Our People

End-User Representative
Key interests:

About

Lead end user

How people volunteer to keep their community safe from natural hazards is changing. As our work and life commitments change, many people do not have the time to dedicate to traditional ways of volunteering with an emergency service, undergo the required training and develop the ability to respond to potentially dangerous situations. But they still want to help, and they still want to volunteer.

This completed project has investigated current and emerging issues around volunteering and volunteers responding to disaster events, and the different factors that can influence people’s participation in non-traditional emergency volunteering. Utilisation is now in progress.

Many volunteer-based emergency service agencies experience high rates of volunteer turnover, in some cases as high as 20% each year. At times, up to half of all new recruits leave within the first two years. Finding out why this happens – and developing ways to improve volunteer retention – has been the focus of this study, which is now in its utilisation phase. While the team determined there was no need for a leadership program per se, because most agencies offer a variety of programs that meet the traditional needs of leadership development, self-determination theory has been identified as a simple method to introduce to volunteer leaders.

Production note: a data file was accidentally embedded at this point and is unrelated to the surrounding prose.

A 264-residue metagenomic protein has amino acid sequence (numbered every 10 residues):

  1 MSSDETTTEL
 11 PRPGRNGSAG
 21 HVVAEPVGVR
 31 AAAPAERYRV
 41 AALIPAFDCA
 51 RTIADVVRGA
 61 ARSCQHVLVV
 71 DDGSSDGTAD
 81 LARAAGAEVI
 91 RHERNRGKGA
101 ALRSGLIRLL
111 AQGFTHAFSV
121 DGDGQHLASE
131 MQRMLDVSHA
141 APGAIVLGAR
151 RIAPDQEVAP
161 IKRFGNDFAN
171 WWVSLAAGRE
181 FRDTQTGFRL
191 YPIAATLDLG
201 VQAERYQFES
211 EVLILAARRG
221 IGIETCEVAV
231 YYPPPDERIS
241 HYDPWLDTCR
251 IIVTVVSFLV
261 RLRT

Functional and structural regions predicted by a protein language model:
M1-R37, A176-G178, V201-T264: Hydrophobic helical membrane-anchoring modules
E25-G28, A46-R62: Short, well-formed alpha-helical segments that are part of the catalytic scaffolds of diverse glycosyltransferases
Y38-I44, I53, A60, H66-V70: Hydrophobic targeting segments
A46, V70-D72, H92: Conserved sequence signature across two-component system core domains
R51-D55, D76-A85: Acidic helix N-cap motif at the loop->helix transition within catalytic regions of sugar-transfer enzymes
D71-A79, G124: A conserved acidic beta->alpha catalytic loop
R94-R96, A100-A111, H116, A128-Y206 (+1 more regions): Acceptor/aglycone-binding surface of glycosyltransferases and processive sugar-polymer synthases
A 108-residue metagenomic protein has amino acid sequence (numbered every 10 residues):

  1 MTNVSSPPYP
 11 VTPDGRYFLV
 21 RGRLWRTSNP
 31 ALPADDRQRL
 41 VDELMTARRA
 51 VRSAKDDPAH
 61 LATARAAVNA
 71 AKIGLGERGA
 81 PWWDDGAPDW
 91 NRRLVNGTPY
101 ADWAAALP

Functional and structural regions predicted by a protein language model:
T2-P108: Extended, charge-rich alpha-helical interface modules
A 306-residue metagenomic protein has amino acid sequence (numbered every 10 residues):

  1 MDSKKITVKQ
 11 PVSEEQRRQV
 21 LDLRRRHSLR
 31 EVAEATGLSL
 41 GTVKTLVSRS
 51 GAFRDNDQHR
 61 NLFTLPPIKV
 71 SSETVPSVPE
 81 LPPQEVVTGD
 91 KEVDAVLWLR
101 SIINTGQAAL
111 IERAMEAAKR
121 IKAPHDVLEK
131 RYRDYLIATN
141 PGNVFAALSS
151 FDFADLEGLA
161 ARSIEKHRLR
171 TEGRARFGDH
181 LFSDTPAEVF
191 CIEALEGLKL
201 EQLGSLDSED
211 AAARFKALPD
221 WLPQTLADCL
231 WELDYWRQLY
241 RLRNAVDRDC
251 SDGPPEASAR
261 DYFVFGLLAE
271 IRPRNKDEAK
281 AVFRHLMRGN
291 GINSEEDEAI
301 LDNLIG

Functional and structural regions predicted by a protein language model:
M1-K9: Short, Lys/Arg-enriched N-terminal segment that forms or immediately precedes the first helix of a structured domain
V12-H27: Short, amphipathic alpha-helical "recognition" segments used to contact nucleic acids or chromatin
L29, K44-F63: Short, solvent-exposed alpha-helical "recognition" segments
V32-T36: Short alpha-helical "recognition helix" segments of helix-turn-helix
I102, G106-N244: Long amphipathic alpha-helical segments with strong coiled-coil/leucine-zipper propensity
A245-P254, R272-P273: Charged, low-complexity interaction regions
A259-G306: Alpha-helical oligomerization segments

Research team:

All the resources from our 2016 conference

Research program in detail

Where, why and how are Australians dying in floods?

2015-2016 year in review

Bushfire planning with kids ebook